Inside that one is a thirteen-year-old girl who has been asked to look after her younger brother because her mother has to take her grandmother to the doctor for a routine check up. She is not fooled, she read the letter on her mother’s bedside table, her grandmother has to get a lump checked, and she knows what that means, she’s not stupid. Anyway, her brother wanted her to do drawings with him, but she has things of her own to do and so she put him in front of the television (ABC Kids runs twelve hours a day now) and sits at the kitchen table while the intro to Fireman Sam plays in the background. I’m not going to invade her privacy, she clearly wants this to be a secret, so I am not going to tell you what she is writing in her journal, although I will tell you that the journal is an unlined exercise book that she covered herself with dark blue Japanese paper that she bought with a twenty dollar note that her grandmother slipped her. She’s almost finished this whole book, but she has some pale blue paper and another unlined exercise book ready to go, she hopes that this new book dressed in a less heavy colour will mean a new phase in her life, a lighter one. She is finishing her writing now, she lets a tear drop and smudge the ink, because she believes in the recording of both written and physical evidence of her state of mind. Sesame Street is playing now, and Rihanna is guest-starring, so she brings some orange juice over to the couch for her brother, and he shoves himself into her lap to drink it, and they watch Rihanna and Elmo sing a song about being gentle.

Over there are two men, one the father, one the son. The father is in his fifties, and the son in his early twenties. The father is trying on different ties that he is pulling out of a plastic Myer shopping bag, and depending on how he feels about them, either laying them neatly on the bed, or placing them back in the bag. The son is in his bedroom smoking pot out the window and reading a book about gem stones. The father leaves the ties for the moment, he goes into the kitchen to start dinner, and pulls some red meat from the freezer, which he unwraps and places in the microwave. He chops up capsicum, tops and tails some green beans, and then gets to slicing carrots into surprisingly fine slivers. He juliennes. The meat is defrosted, he slices that too before turning the gas on a wok. All the ingredients go in with some oil, and he lets them sit a moment before shaking them. Dinner is ready in fifteen minutes, and he puts some in a bowl for himself, calls to his son to let him know, and then returns to his ties. He holds up one that alternates glossy and matte emerald green. His son examines the page on the emerald in his gem stone book.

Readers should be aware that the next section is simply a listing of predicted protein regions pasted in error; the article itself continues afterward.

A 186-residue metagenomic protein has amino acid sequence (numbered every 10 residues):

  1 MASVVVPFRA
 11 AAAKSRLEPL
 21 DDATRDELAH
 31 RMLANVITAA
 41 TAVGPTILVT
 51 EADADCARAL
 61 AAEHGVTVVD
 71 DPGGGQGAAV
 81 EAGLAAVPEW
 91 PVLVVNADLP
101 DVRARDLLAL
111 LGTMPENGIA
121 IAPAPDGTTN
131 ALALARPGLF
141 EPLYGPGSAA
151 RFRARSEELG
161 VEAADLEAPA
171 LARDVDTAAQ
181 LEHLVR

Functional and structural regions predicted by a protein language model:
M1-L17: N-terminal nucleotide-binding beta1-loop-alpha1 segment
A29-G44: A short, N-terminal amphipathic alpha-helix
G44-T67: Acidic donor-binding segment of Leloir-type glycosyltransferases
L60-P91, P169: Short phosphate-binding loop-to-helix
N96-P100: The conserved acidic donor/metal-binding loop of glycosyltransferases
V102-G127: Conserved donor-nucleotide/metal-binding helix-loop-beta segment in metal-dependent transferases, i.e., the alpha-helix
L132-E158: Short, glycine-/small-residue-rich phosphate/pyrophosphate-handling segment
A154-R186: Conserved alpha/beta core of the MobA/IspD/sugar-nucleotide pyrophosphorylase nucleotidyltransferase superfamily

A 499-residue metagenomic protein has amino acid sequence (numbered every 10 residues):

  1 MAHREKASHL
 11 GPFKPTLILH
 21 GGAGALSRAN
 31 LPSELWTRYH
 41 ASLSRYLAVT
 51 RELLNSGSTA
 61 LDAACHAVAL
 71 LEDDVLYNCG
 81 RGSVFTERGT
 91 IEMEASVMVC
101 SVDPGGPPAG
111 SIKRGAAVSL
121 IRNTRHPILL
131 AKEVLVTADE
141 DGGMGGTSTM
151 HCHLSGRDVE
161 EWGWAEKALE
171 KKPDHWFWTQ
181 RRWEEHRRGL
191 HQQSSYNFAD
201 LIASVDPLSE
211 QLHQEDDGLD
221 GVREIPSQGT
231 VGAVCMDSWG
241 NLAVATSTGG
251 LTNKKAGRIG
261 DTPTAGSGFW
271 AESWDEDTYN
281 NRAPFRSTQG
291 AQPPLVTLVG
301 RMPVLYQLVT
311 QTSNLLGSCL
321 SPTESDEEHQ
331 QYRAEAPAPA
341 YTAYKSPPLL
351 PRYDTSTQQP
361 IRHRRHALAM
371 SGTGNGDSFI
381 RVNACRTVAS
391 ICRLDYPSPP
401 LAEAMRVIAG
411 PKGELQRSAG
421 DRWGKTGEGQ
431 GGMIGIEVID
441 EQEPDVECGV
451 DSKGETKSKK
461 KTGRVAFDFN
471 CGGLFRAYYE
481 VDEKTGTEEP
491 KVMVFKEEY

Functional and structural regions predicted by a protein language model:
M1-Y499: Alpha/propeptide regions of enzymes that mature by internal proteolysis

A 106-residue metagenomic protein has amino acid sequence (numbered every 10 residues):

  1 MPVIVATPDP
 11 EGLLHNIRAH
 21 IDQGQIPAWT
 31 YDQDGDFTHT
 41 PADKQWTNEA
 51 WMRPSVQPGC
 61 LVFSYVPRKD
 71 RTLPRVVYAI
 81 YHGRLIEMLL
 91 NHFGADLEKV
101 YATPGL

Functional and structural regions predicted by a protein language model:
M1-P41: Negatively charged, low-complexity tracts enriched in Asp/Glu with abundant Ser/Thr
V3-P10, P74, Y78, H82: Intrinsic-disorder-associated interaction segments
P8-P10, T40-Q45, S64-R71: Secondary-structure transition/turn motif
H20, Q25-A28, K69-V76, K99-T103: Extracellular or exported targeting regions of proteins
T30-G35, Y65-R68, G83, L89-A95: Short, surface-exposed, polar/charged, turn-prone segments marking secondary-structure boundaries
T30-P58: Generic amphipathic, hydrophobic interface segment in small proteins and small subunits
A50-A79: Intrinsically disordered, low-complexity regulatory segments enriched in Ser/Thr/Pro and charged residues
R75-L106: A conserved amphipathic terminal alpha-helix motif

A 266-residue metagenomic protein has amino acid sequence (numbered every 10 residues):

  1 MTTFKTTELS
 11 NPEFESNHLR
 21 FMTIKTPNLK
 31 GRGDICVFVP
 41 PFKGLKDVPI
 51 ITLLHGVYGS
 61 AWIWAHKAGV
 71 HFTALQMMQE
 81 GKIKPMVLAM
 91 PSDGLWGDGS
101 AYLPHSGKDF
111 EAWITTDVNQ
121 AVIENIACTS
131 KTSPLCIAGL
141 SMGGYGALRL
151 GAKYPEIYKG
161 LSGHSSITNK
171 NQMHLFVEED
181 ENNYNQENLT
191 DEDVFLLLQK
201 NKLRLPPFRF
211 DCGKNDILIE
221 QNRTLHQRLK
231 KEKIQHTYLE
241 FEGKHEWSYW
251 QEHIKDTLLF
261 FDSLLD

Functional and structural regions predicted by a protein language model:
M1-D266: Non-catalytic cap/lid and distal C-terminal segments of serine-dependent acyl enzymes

These people are my neighbours, real or not, and so when I turn my bike around to go home and make salads for my family who are coming round for dinner, I hope they all made good choices today, even when I know they didn’t. Tomorrow when I go past the girl’s house, I will hope her journal writing has progressed and that her grandmother’s lump is benign, but I won’t be sure until it happens, because it could be stormy tomorrow, who knows.

I do know that my own lawn needs to be mowed and that people who drive past my house are probably thinking that it was made for students, and I agree, but I would tell them if they were looking into my house they would see it is very neat inside and you should have seen it before we moved in, there were clothes everywhere and it was so dark. Really, I think it’s not so bad now, we have a turkish carpet and everything. Don’t look at the lawn, definitely don’t look inside the letterbox at the snails, also don’t look through the windows, because that would scare us, but just imagine that inside three sisters are watching Lost, or a young couple are cooking salads, or whatever you like.

Words by Pema Monaghan, illustration by Holly Jian

‘I Am In Your House’ is a collaborative story by the creative writers of Pelican. It is published in weekly installments, every Sunday. Read more ‘I Am In Your House’ here

If you would like to contribute, either as a writer or illustrator to ‘I Am In Your House’ contact the web editor ([email protected]).

By Pelican Magazine

Pelican is one of the oldest student publications in Australia and the only independent paper at UWA. If you enjoy writing, then Pelican is the place for you! We print six themed issues a year, and run a stream of online content.